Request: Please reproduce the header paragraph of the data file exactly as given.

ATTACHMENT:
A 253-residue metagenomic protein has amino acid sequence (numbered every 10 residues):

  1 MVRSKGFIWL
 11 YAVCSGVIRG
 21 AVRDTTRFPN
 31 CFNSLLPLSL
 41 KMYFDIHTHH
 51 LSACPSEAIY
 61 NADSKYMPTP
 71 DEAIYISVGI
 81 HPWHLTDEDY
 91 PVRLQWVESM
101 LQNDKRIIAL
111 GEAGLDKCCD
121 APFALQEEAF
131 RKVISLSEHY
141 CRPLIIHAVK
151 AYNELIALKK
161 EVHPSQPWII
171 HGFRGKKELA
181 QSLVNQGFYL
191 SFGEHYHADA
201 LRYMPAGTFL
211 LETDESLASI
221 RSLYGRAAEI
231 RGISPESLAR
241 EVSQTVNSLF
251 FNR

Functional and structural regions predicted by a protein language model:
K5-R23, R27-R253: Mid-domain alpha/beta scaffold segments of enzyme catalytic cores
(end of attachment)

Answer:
A 253-residue metagenomic protein has amino acid sequence (numbered every 10 residues):